It all started with a Wiki. You know. You start one and it becomes all consuming. “Wow, it’s two o’clock already?” or “you guys are on your own for dinner” type of consuming. It’s like starting a blog.
The Brandon Hall Wiki we use internally (actually we have tried several over the past couple of years) is MediaWiki which was written for Wikipedia. This past week though, I’ve been busy exploring other Wiki platforms.
A class I am taking requires me to set up three knowledge bases on learning theories. Some people used PowerPoint, some used Word, a couple had pages on their Websites but I decided to use a Wiki even though this isn’t a collaborative project. I used pbwiki, a wiki designed for educators, and loved it. Nice templates for classes. Easy. (I won’t share my school wiki because I think it sucks right now. After I’ve been graded with an “A,” maybe).
I’m using WikiSpaces for some workshops on Emerging Learning Technologies. I like this platform too. I found that multiple people can’t edit at the same time though, so have set up pages for each attendee to work in. There’s some nice, easy to use plug-ins. I thought since others will be leading the workshop at different times during the year, it’s nice to get the agenda and content out there along with a place for people to work. It’s not done yet either. Of course, that’s the nature of a Wiki. I guess that’s what I like.
This “never done” aspect of collaboration raises some interesting questions when it comes to a class Wiki that is graded. When I turn the knowledge base assignment in (provide a link via the university’s Blackboard LMS dropbox), can I continue to work on it? When does the professor actually review it? It’s a roll of the dice for procrastinators. (I think it would feel like cheating).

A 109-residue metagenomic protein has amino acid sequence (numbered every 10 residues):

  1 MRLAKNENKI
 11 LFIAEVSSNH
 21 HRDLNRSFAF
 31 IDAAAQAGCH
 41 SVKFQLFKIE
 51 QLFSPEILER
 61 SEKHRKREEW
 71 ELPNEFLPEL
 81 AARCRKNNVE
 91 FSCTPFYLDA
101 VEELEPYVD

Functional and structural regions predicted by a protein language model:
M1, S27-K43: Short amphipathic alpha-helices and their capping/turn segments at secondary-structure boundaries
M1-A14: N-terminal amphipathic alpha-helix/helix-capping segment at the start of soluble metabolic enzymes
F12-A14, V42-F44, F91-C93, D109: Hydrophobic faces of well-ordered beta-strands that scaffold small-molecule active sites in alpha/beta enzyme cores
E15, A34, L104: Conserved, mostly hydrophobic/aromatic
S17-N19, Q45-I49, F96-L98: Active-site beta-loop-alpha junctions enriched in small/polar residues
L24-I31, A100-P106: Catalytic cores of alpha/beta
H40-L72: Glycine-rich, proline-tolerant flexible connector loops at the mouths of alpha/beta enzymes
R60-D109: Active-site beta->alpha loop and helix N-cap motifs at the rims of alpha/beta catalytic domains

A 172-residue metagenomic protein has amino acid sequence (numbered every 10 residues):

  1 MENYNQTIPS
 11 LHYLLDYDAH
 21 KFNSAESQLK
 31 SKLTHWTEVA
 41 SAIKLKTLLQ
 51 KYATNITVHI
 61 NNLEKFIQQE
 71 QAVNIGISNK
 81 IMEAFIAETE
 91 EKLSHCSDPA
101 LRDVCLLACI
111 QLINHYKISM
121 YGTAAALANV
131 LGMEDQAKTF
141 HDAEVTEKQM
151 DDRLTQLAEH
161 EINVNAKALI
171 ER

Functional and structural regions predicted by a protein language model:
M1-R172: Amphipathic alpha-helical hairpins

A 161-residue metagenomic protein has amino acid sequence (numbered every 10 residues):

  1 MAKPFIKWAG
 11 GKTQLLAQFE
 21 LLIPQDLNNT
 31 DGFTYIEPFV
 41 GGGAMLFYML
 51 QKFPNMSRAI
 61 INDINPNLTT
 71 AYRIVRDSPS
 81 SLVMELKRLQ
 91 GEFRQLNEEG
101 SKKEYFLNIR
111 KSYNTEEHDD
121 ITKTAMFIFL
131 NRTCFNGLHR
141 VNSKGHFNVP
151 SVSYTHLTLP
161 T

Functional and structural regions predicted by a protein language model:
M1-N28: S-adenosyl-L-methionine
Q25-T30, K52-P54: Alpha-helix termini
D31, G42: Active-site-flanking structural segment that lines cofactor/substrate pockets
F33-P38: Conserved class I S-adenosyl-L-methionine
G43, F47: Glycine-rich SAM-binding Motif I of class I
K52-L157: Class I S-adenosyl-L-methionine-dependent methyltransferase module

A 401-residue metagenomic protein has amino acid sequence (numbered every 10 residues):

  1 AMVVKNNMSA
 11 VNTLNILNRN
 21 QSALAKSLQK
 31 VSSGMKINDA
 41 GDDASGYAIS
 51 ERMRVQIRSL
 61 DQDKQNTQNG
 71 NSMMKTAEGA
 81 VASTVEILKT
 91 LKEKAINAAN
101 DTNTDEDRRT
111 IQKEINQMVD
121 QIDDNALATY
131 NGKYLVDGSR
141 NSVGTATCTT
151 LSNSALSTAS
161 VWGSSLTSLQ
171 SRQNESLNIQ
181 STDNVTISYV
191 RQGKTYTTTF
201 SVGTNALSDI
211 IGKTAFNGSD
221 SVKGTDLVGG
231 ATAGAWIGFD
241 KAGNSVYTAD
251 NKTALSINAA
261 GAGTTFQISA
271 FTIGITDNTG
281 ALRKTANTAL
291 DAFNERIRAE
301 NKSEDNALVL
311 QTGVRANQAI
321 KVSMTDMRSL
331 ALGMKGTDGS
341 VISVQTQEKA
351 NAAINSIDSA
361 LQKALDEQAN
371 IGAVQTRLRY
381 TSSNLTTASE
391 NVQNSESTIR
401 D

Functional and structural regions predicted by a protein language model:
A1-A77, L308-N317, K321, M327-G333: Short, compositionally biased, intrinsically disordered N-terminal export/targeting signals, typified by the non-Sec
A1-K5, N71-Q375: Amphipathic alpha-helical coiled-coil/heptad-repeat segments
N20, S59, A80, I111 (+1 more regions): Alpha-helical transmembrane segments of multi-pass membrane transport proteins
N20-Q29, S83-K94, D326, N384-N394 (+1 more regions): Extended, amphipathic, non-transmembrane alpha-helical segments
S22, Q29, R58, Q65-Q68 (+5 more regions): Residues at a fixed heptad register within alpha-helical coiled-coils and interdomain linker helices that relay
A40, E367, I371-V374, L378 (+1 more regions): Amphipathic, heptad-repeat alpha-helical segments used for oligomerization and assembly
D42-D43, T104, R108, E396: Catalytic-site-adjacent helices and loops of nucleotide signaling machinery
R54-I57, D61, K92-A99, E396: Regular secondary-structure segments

My daughter (11) set up her own Wiki this week using WikiSpaces. She was home from school and watching what I was up to on the workshop Wiki. I had her act as a workshop participant and go through my little 10-minute explanation/demonstration on – you guessed it…wikis. I asked her, what do you think? She said, “Mom, can I have one?” (successful training!)
It’s always fun for me to watch a child learn. She has excellent computer skills and her choice of uploading photos of Beefaroni and a Sphynx labeled ‘things I like’ cracked me up (those running for the award ‘Mother of the Year’ apparently feed children Beefaroni). I imagine she’ll have a fully functional Wiki to share with her friends shortly. (FYI for your kids…parental controls on our PC running with Vista allowed her to set up an account but not access her Wiki. WTF? Anyway, she was up and running in 10 minutes and I removed controls).
In the event you don’t know what a wiki is, here’s one definition:
A Wiki allows web pages to be created and edited using a web browser, usually by multiple people. Wiki software is classified as collaborative software; software that helps people work on a common platform. Wiki software runs the Wiki on a Web server and the Wiki engine implements the wiki technology. Most Wiki engines are open source meaning the code is openly available to the public.
What’s your Wiki favorite?